Cooperative Research Navies (CRNAV)

The Cooperative Research Navies (CRNAV) consortium was established in 1990 to study the mechanisms of capsizing and to develop guidelines for safe ship design and operation at sea, including extreme conditions. The CRNAV group comprises the following participants:

Canadian Navy (DRDC-Atlantic, Dartmouth, and DMSS, Hull)
French Navy (Bassin d'Essais des Carènes, Val de Reuil)
Royal Australian Navy (Dept. of Defence, Canberra)
Royal Netherlands Navy (Mar. Tech. Dept., The Hague)
Royal UK Navy (UK MOD and QinetiQ, Haslar)
U.S. Coast Guard (EngineeringLogisticsCenter, Baltimore)
U.S. Navy (Naval SurfaceWarfareCenter Carderock Division, and NAVSEA)
MARIN, Wageningen, the Netherlands
USCG Engineering Logistics Center,Naval Architecture Branch (ELC-023), (Baltimore, USA)

All participants contribute their expertise and relevant technology to the group's research efforts. MARIN provides the CRNAV chairmanship and secretariat, as well as overall project management.


Navy ships have been designed and operated for the past 40 years in accordance with empirically based stability criteria which were derived for wall-sided and flared monohull vessels of World War II vintage. See Figure 1.

Figure 1. World War II USN <i>Farragut Class</i> Destroyer Figure 1. World War II USN Farragut Class Destroyer

Existing ship stability criteria do not adequately address dynamic stability, or the stochastic nature of the wave environment. These criteria are typically based on hydrostatics and include margins, which are only approximate means of accounting for ship dynamics. The stability criteria do not account for a ship’s dynamic behaviour in extreme seas. Even modern hull forms may capsize under certain extreme conditions, as illustrated by model experiments shown in figure 2.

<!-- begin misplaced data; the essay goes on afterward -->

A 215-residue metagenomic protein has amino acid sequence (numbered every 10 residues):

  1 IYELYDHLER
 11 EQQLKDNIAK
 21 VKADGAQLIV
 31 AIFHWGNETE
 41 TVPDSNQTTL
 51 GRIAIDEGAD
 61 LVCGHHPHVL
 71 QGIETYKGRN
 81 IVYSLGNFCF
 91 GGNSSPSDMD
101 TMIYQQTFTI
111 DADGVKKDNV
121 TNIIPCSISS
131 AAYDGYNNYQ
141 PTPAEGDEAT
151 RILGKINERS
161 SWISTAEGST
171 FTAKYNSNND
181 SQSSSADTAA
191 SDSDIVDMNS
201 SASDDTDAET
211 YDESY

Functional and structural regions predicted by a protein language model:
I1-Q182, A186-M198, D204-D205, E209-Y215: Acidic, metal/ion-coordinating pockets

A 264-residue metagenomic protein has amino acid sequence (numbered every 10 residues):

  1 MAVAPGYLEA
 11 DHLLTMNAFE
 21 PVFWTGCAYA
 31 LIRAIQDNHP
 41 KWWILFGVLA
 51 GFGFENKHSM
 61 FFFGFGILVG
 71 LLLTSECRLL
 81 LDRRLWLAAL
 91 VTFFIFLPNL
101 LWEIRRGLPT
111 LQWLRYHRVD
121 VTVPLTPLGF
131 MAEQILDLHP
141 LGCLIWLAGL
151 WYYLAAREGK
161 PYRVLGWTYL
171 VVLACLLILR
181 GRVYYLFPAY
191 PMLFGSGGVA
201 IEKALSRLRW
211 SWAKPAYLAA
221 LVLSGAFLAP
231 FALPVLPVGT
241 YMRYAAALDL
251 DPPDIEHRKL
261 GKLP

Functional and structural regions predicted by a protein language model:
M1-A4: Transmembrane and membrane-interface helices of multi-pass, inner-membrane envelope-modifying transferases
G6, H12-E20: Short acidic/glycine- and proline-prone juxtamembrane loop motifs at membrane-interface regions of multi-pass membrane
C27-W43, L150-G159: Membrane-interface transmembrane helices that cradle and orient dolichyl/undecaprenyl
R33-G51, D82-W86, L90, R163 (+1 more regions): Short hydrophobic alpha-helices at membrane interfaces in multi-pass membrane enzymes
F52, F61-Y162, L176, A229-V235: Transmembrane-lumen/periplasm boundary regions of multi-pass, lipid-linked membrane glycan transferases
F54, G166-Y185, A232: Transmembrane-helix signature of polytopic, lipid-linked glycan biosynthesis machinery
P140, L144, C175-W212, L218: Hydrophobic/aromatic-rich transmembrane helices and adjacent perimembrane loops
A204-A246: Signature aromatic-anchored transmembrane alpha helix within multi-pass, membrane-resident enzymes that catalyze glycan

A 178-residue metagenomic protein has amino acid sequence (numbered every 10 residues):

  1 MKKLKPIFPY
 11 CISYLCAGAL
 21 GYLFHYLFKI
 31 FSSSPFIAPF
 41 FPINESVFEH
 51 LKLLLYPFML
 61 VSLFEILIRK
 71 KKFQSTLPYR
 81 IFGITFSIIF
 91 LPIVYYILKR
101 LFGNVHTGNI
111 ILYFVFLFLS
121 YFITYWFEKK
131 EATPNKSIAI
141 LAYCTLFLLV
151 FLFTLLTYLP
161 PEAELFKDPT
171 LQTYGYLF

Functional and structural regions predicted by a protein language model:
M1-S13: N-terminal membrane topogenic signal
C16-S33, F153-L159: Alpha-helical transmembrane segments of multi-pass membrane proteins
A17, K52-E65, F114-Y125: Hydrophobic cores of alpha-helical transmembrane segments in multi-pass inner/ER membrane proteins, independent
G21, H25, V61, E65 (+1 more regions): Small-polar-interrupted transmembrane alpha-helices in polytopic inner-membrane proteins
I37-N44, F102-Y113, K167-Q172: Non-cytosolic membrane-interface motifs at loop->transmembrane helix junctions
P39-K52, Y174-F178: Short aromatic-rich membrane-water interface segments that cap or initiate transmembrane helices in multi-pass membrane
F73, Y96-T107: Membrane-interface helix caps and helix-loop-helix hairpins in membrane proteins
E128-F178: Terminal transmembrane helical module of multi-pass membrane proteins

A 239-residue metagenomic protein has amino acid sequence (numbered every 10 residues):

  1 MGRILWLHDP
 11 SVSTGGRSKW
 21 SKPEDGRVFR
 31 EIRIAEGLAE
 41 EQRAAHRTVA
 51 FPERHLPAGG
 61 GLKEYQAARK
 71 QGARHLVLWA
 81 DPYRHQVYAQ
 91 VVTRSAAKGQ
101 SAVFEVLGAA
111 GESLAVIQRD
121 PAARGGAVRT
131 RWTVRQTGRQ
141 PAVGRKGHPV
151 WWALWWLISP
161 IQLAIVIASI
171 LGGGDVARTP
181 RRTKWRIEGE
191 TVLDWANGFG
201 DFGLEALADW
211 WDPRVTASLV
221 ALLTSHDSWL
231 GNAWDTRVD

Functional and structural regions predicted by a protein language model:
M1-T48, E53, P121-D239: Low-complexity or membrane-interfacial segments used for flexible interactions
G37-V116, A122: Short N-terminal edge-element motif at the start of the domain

As warships must be able to operate in high sea states and at high speeds, this problem is of particular concern to navies. Stability requirements can have a major impact on decisions made during the design of these ships, such as the location of the center of gravity. In addition, such criteria dictate the inherent levels of safety against capsizing. Therefore, there is a clear need to develop dynamic stability criteria for practical design purposes on a rational basis.

  Figure 2. Capsize Experiments Figure 2. Capsize Experiments
The objective of the Dynamic Stability Simulation project is to develop physics-based stability criteria for intact and damaged ships based on realistic and validated computer modeling in order to assess capsize risk associated with new ship designs over the life cycle of the ship. The Naval Stability Standards Working Group (NSSWG) provides the framework for CRNAV with regard to the development of design criteria.
Safe operation of a ship in extreme seas in combination with highest possible speeds and various loading conditions requires sound knowledge of the expected dynamic behavior of the vessel. Operational procedures will benefit from knowledge gained on the dynamic stability related risk in various operational environments. The Operator Guidance and Training Working Group (OGTWG) provides the framework for CRNAV with regard to research aimed at improving operational issues.

CRNAV website (

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